His departure left OSU head coach Urban Meyer with an unenviable task: replacing a solid assistant at a position that would enter the 2014 season with some of the highest expectations in the country.
In replacing the fiery Vrabel, Meyer hit a home run when he poached Larry Johnson Sr. away from a Penn State staff that was in the midst of an overhaul thanks to its coaching change. Instead of looking to fill the vacancy with someone similar, the Buckeyes broke the mold.
Quite frankly, the only similarity between the two men is their reputations as effective coaches. From coaching experience to Ohio State connections to teaching styles, it’s hard to imagine two more different guys than Vrabel and Johnson. At a position populated by intense personalities, OSU found a soft-spoken, no-cursing assistant to lead the way.
Wait… no cursing?
“Never. Not one time,” defensive tackle Tommy Schutt said. “It’s actually changed our room and the way we talk. We don’t curse as much as we used to. When we hear curse words and we’re around Coach Johnson, it’s almost uncomfortable now.”
That doesn’t mean he’s not intense, though. The defensive linemen surveyed at media day on Saturday universally agreed that Johnson raised their level of play through some exacting demands on the practice field.
Schutt said that Johnson harps on effort and technique and said that looking at the differences from last year to this year is like looking at the differences between night and day.
The results would tend to bear that out. The Buckeyes are ranked in the top 15 in the country in both sacks (3.07 per game) and tackles for loss (7.5 per game). In the wins against Alabama and Wisconsin, Ohio State found a way to bottle up a trio of talented running backs, including Heisman Trophy finalist Melvin Gordon.
“At Ohio State, we pride ourselves on the defensive line,” senior defensive tackle Michael Bennett said. “Coach Johnson is the best coach in the country. I don’t have any reservations in saying that. I don’t see how another defensive line coach could be better than him. From where he’s taken us last year to this year, it’s incredible.”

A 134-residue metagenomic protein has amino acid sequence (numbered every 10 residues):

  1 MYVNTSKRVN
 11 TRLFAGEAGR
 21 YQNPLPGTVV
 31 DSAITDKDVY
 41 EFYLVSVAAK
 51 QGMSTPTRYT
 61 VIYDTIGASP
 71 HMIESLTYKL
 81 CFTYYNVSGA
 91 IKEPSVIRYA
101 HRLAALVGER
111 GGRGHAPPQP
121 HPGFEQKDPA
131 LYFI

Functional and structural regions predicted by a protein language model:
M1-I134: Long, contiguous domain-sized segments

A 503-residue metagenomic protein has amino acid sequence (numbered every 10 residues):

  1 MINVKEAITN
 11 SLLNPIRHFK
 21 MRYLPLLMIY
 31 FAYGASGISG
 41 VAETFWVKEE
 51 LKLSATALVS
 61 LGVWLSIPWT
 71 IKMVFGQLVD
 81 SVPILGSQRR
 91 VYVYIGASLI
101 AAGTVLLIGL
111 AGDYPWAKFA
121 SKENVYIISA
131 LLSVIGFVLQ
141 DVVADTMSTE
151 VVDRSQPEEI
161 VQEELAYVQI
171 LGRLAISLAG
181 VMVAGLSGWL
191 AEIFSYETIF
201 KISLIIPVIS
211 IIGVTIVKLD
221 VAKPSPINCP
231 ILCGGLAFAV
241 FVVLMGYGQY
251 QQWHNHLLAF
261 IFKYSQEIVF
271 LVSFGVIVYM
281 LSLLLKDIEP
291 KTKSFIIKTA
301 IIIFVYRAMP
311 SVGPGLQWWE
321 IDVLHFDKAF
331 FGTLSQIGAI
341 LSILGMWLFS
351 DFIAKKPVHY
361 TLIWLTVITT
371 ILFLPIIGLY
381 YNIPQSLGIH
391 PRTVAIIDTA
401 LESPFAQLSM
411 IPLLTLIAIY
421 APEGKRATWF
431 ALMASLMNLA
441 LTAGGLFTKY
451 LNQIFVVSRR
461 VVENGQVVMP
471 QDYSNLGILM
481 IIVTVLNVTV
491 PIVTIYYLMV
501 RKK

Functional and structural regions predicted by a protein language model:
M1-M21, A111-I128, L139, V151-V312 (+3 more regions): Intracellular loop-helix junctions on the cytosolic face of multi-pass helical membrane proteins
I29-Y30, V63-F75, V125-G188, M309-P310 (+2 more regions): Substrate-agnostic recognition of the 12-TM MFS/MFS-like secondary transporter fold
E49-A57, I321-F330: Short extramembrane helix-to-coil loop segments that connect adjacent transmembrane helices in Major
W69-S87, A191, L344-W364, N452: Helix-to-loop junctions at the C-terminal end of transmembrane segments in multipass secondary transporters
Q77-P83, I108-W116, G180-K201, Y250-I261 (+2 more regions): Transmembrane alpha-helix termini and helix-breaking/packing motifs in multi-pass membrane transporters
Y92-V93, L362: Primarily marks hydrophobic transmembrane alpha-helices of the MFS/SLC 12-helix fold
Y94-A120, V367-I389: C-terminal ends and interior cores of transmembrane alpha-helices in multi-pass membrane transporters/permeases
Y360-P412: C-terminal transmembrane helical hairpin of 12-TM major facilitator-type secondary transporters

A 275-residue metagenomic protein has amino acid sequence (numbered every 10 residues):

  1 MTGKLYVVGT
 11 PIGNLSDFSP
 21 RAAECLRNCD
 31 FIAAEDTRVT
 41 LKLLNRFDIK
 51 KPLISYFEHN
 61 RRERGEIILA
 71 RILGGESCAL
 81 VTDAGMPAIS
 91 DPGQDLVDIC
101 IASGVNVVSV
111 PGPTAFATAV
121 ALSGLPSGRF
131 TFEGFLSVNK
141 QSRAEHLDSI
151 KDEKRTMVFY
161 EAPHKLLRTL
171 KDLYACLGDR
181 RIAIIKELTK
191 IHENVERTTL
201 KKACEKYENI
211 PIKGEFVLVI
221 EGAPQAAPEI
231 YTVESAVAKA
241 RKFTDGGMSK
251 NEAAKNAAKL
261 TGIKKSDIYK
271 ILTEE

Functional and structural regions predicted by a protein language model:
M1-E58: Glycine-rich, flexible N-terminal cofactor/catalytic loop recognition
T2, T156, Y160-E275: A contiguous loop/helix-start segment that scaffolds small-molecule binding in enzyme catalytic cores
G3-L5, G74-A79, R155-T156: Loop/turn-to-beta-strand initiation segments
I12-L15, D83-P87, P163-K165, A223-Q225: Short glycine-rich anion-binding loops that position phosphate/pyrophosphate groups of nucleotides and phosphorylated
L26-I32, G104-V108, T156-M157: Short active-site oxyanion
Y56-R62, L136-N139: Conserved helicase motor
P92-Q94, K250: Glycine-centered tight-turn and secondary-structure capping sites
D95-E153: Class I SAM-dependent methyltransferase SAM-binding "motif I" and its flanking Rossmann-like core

That praise isn’t lost on Johnson, who spent the year trying to create a culture of respect and trust in the position room. When told of the praise his players had for him, he said it was the biggest honor he could receive. More than that, though, it’s the fuel that helps drive the unit to its success.
“When you have trust, guys will run through a wall for you,” Johnson said.
Harnessing that energy proved to be a bit of a challenge throughout the season. The unit would play technically sound for most of the game, only to give up big plays due to mental errors. Never was that more the case than when the Buckeyes allowed touchdown runs of 90 and 52 yards to Tevin Coleman.
That stopped happening in the biggest games of the year, though. The Buckeyes held Wisconsin’s Gordon and Alabama’s T.J. Yeldon and Derrick Henry to less than 100 yards apiece.
“Just playing disciplined defense and playing your gaps. That’s the biggest key,” Johnson said. “The tendency when you’re playing football is to go help the next guy. When you jump out of your gaps, bad things happen. We’ve done a really great job of just being disciplined in our gaps and playing fundamental football. I think that’s helped us.”
They’ll face another big task in defending Oregon, which will present a different challenge than Alabama. While the Crimson Tide loved pounding the ball right down the middle, that’s not the way the Ducks operate.
“I think they like to take the defensive line out of the game,” Bennett said. “They are still 50/50 run and pass. They try to keep people guessing. They do what they do very well. I don’t think it would be in their best interest to go against their culture and try to run it down our throats. I don’t think that would work out very well for them.”
If the Buckeyes manage to impose their will on Oregon in the trenches, it’s a safe bet that they’ll come away victorious in the first CFP National Championship. That would be another win for Johnson, who in his first season turned a really good unit into a great one.
At one point at media day, Johnson gazed around the room to get a look at his players, who were surrounded by reporters. He took out his phone and snapped a picture.
“This is history right here,” he said.
He helped write it.